What's Best for My Partner
By Certified Trainer Sgt. Adam Slater
What’s best for my canine partner?
How many of us ask this question? More importantly how many of us say to ourselves, “My dog better find that guy, the narcotics, explosives, human remains, etc.”? Are you doing what’s best for your canine partner, for them to be successful in the latter statement?
Most of us ask what is best for my children, spouse, personal pets, etc. Why would we not ask what is best for our canine partner? I have a patrol-tracking dog and if I did not ask this question, and provide the answer, I would be putting his life, my life, and my cover officers life on the line every time we deploy.
Inherently, every time we go out danger and risks are associated with every capture. However, knowing what is best for my canine and taking action upon that, whether it be adhering to an approved training plan, bonding time, or days off (when needed) will greatly increase the chances for success and safety for all who are involved with canine deployments.
I truly enjoy training my canine and spending time with him. We have enjoyed some great success as a team due to this attitude. I enjoy learning from whoever is willing to teach, share, and include us in their training.
Often times I see handlers get to the stage where they feel they have “enough” knowledge or simply don’t want to work with others. This is a huge mistake. Canines are like children in many ways. How many parents have you known who have said, “Wow raising my kids was easy, they were completely the same and I never had any issues with them.” Yeah, me either. The same is true with canines. I am always looking ahead to my next, issue, or area requiring problem-solving. If you truly believe you have, “enough” knowledge and feel you cannot learn from your peers, you may want to conduct a true self-evaluation and further conduct a canine team-evaluation.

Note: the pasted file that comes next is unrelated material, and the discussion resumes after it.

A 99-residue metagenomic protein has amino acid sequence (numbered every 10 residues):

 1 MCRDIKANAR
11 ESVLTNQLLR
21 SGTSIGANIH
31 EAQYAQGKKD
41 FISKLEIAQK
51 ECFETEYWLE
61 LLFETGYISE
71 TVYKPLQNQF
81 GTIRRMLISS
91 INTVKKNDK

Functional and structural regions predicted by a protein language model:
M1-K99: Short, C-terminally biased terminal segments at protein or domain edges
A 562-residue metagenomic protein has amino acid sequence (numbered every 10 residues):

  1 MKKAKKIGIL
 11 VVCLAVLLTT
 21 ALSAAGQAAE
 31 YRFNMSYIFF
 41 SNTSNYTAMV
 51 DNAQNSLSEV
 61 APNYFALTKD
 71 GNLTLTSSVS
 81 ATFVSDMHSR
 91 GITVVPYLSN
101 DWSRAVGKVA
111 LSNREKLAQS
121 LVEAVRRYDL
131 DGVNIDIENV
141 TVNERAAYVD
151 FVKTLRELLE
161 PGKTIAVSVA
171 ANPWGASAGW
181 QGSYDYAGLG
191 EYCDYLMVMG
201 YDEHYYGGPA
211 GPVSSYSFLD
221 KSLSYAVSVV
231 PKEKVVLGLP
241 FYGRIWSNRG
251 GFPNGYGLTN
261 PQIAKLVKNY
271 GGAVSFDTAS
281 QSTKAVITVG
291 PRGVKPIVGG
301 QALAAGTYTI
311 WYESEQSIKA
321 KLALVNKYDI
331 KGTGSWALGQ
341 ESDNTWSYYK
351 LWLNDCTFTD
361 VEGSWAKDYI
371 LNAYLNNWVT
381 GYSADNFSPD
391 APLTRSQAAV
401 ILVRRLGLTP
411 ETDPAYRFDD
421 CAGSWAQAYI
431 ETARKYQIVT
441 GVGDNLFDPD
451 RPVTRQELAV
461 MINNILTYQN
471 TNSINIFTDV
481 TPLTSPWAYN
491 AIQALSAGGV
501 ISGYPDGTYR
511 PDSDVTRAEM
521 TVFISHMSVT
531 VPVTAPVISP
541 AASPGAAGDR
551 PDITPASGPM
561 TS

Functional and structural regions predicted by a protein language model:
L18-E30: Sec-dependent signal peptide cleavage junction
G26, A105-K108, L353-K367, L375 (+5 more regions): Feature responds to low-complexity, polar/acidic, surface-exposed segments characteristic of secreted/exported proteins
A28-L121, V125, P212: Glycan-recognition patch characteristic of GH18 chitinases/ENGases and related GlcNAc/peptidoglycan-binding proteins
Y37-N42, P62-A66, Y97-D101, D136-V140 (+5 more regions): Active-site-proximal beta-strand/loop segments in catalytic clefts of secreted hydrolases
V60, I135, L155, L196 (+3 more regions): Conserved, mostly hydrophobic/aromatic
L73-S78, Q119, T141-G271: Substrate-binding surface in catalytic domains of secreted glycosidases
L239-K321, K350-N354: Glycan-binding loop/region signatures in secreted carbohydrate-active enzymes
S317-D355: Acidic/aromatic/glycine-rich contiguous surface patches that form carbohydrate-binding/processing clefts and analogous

With my first canine, I was very frustrated. It seemed like my first year of being a patrol dog handler was ALL PROBLEM-SOLVING. I have to admit, I was not patient, my trainer was, however, and through his diligent work and patience with me and my partner, we became very successful. I cannot stress how much these training sessions, phone calls, and lengthy texts messages played into what was best for not only my canine but for me.
I use the phrase, “Never stop seeking knowledge,” frequently. This is important because as the canine team summits one mountain another will always present itself. Your partner will never get tired of climbing if you are willing to climb with them. You should always have your eyes set on the horizon, looking for the next mountain to concur.
There is a reason the canine and handler are certified as a team. One cannot successfully do the job without the other. My wife, Lisa, currently takes horse cutting lessons and her instructor always tells her, “You have to know what your job is, and let the horse do its job.” This is also true in canine training and doing what’s best for your partnership.
Early in my canine experience, I would always give my dog all the credit for our success, but never truly embraced or understood it takes a partnership to become extremely successful. I had to learn what my job was. I found when I learned and perfected my role in the relationship my canine could save some of the energy he was expending trying to cover for the both of us. If you are willing to put in the time to learn what your job is, and what the canine expects from you, you could have an entire array of improvements to look forward to.
What I have found over the past few years is the majority of canine teams, whether it be detection or patrol, seem to have a “training day.” This is true no matter the current service time of each individual canine team. This is normally a single day of the week, often on the canine team’s Monday or Friday. I have frequently asked these handlers, “Why do you only train one day a week?” The answer I am almost always given is, “We are just too busy”.